Pensioners set to get a pay rise

From

John Perri

AMP research has found part-pensioners could receive a lump sum payment of up to $178 for singles and $234 for couples when the federal government’s deeming rate changes come into effect next month.

The deeming cut is the first since 2015 and was announced earlier this year. It will be backdated to 1 July meaning eligible part-pensioners will receive a backdated payment on 19 September 2019.

The deeming cut will coincide with a scheduled increase to the age pension – yet to be announced by the government – giving pensioners a double pay rise.

AMP Technical Strategy Manager John Perri said for most pensioners it’s a modest increase to their income.

Mr Perri said: “Pensioners will have two reasons to smile in September with the scheduled increase to the pension coinciding with the deeming rate cuts.  Although the changes for the vast majority of pensioners are relatively small, having some extra money in their budgets to tackle cost-of-living expenses is a positive thing.

“The pension is means tested and looks at a single or couples’ level of financial investments, income and assets, to determine how much they receive each fortnight.

“Having a good understanding of how many investments and other assets you can hold before your pension is impacted and by how much is a key tool to help plan for retirement.”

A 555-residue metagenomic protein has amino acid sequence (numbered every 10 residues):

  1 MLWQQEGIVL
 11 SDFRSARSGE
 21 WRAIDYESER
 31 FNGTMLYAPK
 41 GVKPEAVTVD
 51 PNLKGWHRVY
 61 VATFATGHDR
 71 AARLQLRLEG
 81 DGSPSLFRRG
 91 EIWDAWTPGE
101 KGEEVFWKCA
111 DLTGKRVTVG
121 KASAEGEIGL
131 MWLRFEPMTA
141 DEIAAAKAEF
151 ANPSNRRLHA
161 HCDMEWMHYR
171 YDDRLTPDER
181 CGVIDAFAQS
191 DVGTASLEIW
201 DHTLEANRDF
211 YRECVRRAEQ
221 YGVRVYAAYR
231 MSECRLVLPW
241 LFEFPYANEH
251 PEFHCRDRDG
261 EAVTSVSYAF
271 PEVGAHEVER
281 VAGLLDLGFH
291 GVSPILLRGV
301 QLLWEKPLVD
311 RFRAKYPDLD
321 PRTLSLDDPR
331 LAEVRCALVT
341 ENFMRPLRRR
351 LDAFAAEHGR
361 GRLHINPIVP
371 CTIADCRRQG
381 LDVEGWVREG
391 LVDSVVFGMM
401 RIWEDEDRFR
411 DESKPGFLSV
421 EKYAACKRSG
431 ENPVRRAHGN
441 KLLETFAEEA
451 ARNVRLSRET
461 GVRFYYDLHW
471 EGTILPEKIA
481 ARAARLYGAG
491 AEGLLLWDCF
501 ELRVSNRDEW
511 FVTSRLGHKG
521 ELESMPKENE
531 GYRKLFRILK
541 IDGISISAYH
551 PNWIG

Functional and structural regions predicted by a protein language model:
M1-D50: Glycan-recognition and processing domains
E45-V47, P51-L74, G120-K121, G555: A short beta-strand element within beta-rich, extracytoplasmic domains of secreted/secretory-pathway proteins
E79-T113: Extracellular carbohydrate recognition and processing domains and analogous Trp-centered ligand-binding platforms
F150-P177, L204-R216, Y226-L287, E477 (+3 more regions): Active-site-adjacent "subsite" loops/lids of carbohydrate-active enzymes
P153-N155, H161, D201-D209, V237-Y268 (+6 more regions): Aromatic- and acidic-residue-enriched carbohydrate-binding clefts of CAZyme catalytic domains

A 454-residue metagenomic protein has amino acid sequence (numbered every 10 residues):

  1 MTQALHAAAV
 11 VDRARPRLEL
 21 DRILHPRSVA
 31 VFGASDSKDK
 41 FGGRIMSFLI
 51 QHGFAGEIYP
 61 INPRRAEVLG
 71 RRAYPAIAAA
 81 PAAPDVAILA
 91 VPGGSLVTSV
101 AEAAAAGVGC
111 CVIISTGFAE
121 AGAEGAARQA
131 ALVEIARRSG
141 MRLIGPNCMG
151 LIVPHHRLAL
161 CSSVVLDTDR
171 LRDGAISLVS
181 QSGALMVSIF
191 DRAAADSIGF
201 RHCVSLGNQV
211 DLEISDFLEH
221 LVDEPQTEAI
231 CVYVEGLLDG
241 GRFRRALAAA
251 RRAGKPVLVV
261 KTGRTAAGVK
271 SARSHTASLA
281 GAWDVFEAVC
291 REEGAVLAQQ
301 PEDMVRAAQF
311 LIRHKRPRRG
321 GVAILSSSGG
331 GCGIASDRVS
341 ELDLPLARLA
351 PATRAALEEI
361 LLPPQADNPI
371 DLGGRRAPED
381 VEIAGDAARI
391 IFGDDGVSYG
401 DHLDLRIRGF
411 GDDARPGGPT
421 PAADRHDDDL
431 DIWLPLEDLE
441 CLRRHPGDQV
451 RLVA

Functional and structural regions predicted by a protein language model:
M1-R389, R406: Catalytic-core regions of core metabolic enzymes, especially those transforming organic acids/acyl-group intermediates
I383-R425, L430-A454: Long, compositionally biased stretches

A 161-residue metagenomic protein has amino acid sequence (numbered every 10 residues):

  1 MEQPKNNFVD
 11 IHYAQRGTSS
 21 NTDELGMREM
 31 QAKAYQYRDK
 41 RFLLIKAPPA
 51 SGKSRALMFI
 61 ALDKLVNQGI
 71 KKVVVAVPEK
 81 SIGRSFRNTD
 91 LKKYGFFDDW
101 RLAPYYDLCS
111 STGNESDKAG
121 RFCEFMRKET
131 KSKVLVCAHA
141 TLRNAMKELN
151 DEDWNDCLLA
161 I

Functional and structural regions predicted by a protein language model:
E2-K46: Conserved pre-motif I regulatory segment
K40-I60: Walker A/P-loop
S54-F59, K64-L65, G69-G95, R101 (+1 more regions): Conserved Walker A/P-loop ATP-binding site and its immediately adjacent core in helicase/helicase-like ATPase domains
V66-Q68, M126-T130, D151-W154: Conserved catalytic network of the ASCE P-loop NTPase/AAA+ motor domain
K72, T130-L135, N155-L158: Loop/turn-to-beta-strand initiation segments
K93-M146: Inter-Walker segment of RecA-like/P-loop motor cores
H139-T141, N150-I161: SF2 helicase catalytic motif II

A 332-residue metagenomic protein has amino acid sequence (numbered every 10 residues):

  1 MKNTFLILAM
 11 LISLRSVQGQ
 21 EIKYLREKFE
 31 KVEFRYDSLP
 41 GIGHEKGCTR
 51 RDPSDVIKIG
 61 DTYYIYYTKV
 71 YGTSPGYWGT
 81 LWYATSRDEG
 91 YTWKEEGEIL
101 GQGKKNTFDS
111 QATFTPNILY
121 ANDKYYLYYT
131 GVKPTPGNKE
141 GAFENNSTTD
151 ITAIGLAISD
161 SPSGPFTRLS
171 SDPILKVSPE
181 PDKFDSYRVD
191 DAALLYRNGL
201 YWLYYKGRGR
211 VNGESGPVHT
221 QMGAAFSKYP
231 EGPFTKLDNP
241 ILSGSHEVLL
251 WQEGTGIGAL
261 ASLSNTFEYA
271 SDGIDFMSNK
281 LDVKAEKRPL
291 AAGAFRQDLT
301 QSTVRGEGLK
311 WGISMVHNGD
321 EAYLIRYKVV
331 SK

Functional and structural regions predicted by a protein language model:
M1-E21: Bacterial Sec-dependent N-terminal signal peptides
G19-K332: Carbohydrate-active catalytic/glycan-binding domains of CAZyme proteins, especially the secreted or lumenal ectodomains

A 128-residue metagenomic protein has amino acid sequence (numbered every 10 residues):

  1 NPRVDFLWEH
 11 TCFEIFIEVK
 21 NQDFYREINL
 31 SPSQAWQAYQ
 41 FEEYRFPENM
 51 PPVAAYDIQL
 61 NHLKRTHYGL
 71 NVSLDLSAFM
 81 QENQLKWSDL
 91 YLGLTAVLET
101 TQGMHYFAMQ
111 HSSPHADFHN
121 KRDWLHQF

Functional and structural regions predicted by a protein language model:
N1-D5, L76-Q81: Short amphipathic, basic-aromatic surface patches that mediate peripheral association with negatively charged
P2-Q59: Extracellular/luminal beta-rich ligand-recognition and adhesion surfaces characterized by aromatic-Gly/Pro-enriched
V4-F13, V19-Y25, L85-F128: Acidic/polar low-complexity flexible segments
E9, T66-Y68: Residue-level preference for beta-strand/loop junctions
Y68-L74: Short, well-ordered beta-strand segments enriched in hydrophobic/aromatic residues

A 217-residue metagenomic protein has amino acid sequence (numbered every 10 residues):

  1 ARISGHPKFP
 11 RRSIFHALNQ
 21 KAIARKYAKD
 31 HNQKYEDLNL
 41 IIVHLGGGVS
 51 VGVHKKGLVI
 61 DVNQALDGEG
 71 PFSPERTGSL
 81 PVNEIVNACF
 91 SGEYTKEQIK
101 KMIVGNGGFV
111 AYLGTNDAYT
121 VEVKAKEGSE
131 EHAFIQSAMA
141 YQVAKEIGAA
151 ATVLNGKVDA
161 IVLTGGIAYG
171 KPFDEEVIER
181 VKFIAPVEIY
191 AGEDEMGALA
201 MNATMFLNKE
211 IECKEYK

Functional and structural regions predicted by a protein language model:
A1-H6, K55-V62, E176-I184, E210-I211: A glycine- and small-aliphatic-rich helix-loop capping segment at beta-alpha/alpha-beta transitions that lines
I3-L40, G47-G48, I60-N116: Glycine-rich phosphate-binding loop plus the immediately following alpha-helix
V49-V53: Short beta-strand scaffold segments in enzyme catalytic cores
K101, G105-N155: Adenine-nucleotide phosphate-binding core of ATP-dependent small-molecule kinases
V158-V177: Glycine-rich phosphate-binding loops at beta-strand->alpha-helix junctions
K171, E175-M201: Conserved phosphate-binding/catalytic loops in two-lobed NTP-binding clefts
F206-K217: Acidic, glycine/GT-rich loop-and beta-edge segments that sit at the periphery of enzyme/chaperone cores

The higher deeming rate is being reduced by 25 basis points to 3.00 per cent for singles with financial investments over $51,200 and couples with financial investments over $86,200. The lower deeming rate is reducing by 75 basis points to 1.00 per cent for financial investments under these thresholds.

Mr Perri said: “Deeming rules are used to assess income from financial investments for social security purposes. Deeming assumes that financial investments are earning a set rate of income, regardless of the amount they are actually earning. Deeming applies to most financial investments, not just saving and term deposit accounts, including listed and unlisted shares, insurance bonds and many more.”

Deemed income is added to a recipient’s social security assessable income from all other sources and the total amount is then used to calculate the rate of social security entitlement under the income test.

Deeming thresholds are indexed annually on 1 July.  If required, changes to the deeming rates are usually made in March or September although rates can be changed at other times during the year if the returns in the financial market fluctuate significantly. Prior to this change, the previous change to deeming rates occurred on 20 March 2015.

You must be logged in to post or view comments.